In reality, RIAs have an opportunity -- just like the largest institutions -- to use digital wealth advisory tools to augment their business and be more profitable. RIAs can use digital wealth advisory services to serve clients who are beginning to accumulate wealth. This can be a very nice complement to their existing business.


The Morningstar analysis noted that the business of aggregating consumer assets with such low fees is inherently difficult.

“Robo-advisors will have to use much of the capital they raise to pay for the tens to hundreds of millions of marketing dollars needed to gather assets and reach a profitable scale,” Morningstar said. “Even after they become profitable, their slim operating margin and low average account size imply that it could take a decade or more to recoup advertising costs.”

To survive, stand-alone robo advisors will need to transform themselves or partner up with others in the space. “The current legion of stand-alone robo-advisors will have to invest heavily in advertising, or consolidate to gain scale, be acquired or partner with established brokerages, or go out of business,” Morningstar wrote in its analysis.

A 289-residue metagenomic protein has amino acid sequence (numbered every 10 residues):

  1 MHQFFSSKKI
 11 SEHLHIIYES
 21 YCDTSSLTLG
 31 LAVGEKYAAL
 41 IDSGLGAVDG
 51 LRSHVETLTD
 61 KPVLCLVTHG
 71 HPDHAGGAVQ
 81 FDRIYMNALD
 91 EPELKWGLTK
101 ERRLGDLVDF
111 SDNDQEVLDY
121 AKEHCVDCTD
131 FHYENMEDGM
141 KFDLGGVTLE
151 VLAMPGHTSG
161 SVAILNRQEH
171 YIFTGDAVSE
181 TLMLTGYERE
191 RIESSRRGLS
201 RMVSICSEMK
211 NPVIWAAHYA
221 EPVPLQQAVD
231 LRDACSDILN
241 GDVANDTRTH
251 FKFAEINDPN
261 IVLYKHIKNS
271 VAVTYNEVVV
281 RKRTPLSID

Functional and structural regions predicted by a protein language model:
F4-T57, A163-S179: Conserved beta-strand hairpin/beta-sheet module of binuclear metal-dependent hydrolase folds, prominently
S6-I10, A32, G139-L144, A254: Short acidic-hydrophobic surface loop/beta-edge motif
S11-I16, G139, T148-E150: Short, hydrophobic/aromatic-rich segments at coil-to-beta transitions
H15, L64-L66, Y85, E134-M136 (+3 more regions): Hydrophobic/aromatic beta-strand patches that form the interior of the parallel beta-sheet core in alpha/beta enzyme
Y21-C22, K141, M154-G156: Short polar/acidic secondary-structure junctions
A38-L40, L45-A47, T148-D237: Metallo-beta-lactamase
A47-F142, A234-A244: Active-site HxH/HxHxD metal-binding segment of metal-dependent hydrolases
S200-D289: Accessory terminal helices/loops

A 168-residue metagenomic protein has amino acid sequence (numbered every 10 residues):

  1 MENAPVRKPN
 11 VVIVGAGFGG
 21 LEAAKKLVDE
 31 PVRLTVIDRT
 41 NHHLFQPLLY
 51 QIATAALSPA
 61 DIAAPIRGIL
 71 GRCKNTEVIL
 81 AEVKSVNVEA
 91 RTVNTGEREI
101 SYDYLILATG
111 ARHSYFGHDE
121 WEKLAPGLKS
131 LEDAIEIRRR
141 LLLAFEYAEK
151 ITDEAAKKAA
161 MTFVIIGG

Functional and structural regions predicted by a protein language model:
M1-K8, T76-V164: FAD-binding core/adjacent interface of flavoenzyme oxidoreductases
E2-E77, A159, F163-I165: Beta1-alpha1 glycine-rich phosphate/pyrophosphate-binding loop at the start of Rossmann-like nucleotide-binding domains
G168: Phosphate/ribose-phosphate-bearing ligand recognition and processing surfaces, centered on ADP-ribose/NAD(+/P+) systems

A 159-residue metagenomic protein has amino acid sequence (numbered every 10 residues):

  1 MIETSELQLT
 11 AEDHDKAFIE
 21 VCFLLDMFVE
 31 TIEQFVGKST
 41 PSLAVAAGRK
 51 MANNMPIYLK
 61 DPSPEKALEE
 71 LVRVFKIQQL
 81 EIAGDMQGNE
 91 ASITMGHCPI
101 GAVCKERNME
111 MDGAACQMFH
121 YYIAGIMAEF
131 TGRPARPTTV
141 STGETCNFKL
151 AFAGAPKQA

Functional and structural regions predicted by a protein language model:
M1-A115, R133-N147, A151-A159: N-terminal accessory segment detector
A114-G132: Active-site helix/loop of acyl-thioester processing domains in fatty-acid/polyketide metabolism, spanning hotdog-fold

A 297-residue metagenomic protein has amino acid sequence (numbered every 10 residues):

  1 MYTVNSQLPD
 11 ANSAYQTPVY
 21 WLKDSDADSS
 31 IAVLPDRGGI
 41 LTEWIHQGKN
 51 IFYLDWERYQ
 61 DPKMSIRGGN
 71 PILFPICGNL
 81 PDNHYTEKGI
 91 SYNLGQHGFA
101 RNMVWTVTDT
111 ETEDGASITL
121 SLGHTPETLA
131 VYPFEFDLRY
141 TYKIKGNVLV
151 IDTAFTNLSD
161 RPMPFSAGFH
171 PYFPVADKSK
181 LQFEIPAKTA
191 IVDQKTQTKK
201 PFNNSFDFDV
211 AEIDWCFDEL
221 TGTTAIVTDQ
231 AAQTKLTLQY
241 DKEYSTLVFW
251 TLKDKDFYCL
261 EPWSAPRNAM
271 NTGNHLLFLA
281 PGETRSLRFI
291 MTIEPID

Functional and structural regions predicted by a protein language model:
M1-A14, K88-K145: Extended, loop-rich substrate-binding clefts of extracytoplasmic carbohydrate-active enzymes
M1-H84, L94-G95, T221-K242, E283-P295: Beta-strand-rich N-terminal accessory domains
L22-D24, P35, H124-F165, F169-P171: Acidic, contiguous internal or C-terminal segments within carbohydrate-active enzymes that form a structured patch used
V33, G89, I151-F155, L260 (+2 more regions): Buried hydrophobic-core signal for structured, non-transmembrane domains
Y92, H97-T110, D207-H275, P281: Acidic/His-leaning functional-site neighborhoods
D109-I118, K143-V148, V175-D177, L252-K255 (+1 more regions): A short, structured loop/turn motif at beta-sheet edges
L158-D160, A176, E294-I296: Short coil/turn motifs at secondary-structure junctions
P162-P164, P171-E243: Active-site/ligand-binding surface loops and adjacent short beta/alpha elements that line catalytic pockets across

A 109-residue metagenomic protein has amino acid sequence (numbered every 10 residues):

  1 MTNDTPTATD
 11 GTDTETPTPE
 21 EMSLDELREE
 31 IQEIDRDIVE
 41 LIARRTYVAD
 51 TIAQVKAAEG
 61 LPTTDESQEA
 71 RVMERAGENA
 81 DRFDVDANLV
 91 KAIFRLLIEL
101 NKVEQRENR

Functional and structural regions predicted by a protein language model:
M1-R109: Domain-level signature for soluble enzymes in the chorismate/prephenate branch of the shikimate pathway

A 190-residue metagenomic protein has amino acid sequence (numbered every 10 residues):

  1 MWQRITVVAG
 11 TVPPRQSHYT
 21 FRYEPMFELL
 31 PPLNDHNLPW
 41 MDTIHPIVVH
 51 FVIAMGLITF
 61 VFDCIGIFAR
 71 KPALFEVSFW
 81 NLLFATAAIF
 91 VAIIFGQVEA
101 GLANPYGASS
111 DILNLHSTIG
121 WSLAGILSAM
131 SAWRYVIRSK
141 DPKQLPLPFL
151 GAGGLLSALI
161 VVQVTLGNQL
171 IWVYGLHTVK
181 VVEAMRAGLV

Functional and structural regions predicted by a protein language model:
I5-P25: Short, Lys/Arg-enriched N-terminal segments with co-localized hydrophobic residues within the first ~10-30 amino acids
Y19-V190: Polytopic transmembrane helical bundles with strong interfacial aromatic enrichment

If the robo advisor is such a good idea, why have the biggest firms been slow to embraced it?

It’s true the largest financial institutions have been caught off guard by the success of the early robo advisors. That’s normal when innovation disrupts the status quo. Change often surprises the incumbents.

To their credit, the industry has moved quickly beyond whether a robo advisor is a good idea. They’re now true believers. It’s just a matter of implementation.

Many of the largest players are convinced not only because of the early robo advisors, but because of the success of institutional players such as Charles Schwab.

Schwab’s digital wealth advisory solution for retail investors has been an instant hit.  Since the retail service launched in March 2015, Schwab has accumulated $2.9 billion in assets.  (Betterment and Wealthfront have AUM of about $2.4 billion each.) In June 2015, Schwab launched a digital wealth advisory service for the 7,000 RIAs it serves as custodian.